Provide a home service? Discover how local search and marketing is rapidly changing

Any home services small business needs to be aware of critical changes in online marketing and local search.

These changes could cause you to lose business overnight, or – if you take advantage of them – make you a premium provider of home services in your area.

Before I get into some important specifics, let me paint the big picture: The home services online ecosystem is going through a mid-life crisis.

The earth moves under your feet

Sites like Angie’s List have been stalwarts on the scene for many, many years, and I’ll even include Yelp in this group. But recent years have seen aggressive startups like Thumbtack, Porch, Takl, and Handy enter the fray. At the same time, the tech behemoths – Google, Amazon, and Facebook – have become players.

Let me add one more wrinkle to this: IAC, which owns HomeAdvisor and other online properties, is buying Angie’s List for some $500 million. They’ll rebrand it as ANGI Homeservice and move it from a recommendation platform to a marketplace.

Is your head spinning fast enough now?

From reviews to bookings

A key to understanding this is to focus on the upcoming changes at Angie’s List – moving from merely finding recommendations to a platform where you can book a home service provider. This is the direction these services, big and small, are going – with the exception, so far, of Yelp.

There are two monetization models: 1) Providers pay for leads or 2) Clients pay through the service and the service takes a cut. Google Home Services and Amazon Home Services use these models. The Google program is basically part of its AdWords platform and providers are charged for clicks and leads. Providers in the Amazon program pay between 10 and 20 percent commissions to Amazon.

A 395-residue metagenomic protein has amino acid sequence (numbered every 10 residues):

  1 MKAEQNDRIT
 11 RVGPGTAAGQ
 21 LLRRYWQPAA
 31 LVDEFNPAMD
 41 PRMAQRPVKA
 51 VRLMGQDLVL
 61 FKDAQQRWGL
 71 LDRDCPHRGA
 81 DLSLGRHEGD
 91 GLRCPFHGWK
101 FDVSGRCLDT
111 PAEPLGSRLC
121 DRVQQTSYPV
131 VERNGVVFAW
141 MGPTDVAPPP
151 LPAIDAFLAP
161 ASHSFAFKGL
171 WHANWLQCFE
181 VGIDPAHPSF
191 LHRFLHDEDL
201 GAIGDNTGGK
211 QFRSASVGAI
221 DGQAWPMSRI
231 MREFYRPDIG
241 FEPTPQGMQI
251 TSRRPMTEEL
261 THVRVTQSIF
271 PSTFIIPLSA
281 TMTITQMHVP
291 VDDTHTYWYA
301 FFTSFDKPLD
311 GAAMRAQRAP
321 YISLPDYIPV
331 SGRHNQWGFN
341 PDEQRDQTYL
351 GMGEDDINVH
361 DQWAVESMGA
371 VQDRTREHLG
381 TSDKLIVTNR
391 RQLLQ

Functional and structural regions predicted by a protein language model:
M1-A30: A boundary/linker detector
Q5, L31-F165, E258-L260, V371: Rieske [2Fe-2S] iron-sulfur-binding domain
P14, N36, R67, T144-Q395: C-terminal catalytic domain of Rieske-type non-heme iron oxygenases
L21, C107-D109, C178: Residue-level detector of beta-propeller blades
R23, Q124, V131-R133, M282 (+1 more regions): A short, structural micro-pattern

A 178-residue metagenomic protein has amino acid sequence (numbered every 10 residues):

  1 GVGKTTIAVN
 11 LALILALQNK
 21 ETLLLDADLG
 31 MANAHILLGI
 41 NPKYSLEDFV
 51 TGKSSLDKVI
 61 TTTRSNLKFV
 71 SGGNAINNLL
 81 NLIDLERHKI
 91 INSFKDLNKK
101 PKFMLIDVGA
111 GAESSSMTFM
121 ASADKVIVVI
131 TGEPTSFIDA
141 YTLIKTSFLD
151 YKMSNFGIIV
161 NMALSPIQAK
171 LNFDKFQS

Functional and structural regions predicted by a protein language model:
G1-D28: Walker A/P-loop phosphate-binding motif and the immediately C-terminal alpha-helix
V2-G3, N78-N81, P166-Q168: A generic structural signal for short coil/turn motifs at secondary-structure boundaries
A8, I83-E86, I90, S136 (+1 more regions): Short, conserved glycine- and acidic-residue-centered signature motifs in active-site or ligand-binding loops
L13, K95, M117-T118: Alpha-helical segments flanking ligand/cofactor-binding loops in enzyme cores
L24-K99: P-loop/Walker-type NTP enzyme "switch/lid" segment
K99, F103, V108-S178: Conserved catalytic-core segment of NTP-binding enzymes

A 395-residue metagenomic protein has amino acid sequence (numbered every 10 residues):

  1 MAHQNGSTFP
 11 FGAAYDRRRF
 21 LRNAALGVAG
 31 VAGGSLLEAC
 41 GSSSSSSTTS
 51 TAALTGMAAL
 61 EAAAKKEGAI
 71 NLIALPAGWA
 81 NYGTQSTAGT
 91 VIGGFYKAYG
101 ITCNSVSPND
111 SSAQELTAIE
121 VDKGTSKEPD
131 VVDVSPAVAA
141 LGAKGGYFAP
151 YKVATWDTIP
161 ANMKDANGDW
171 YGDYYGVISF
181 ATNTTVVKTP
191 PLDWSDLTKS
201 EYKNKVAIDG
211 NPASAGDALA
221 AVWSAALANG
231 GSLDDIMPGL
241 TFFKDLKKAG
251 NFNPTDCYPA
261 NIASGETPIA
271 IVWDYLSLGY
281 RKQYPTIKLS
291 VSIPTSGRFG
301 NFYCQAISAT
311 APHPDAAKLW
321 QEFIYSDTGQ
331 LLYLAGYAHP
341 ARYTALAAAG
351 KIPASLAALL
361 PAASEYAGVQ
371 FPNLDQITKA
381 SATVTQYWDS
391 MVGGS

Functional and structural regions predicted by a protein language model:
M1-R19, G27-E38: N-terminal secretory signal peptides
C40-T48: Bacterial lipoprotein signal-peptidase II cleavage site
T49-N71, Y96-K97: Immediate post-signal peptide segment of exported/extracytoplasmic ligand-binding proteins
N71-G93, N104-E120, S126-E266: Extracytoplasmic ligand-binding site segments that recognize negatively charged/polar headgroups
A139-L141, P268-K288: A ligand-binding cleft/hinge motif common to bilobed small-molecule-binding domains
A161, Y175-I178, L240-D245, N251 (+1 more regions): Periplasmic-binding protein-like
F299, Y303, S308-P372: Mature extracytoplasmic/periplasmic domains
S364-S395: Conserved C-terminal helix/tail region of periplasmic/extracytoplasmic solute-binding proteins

Google hasn’t rolled out its Home Services program everywhere yet. It’s important to find out if it’s in your area for your service. Do a Google search like this: Plumbers Your City. That’s what I did for Los Angeles. (Of course, substitute the generic term for your industry for “Plumbers.”) If you get results like those in the graphic below, you know that Google has rolled out its program in your area.

We’re used to having AdWords ads at the top of Google search results pages, but you see from the above how they are a bit different if Google Home Services is in an area. These spots are now taken over by companies that are part of Google’s Home Services program. Providers have to meet certain criteria to be included in the program; note the Google guarantee.

Further, Google controls the communication between Home Service providers and potential clients. When prospects call via the phone number Google provides, the Home Service provider does not get the caller’s actual phone number. This is maintained for 15 days after a prospect contacts a provider. The provider can return calls via the system, but can’t contact the prospect outside of the system for at least 15 days.

Because Google is slowly rolling this out, I assume they are testing features so they can develop the best ways to maximize their revenue while providing a worthwhile service to businesses and consumers.

Keep up with the times

If your company provides a home service, you need to be following these developments closely. Obviously, you can’t be on all platforms; you would drive yourself crazy responding to leads that don’t pan out. However, you need to make a good effort at establishing your presence on one or two of these platforms.

If the Google program is in your area, it is certainly worth exploring. Because you can set AdWords budgets, you can easily control costs as you go through your learning curve. With Amazon, the question is one of balancing your fees with their commission structure and looking at your competition. Amazon also has this rule: Pros are required to offer the same price on Amazon as they do if you called them directly. Therefore, you can’t increase your fee to cover the commission; your basic fees need to be enough to make money after Amazon takes their cut.

Finally, look over Thumbtack, Porch, Takl, and Handy, they are innovative modern-day service-industry matchmakers. You might find that they are popular with a younger demographic because they tend to have great mobile apps. This might help you better reach your existing clientele or even develop your next generation of customers.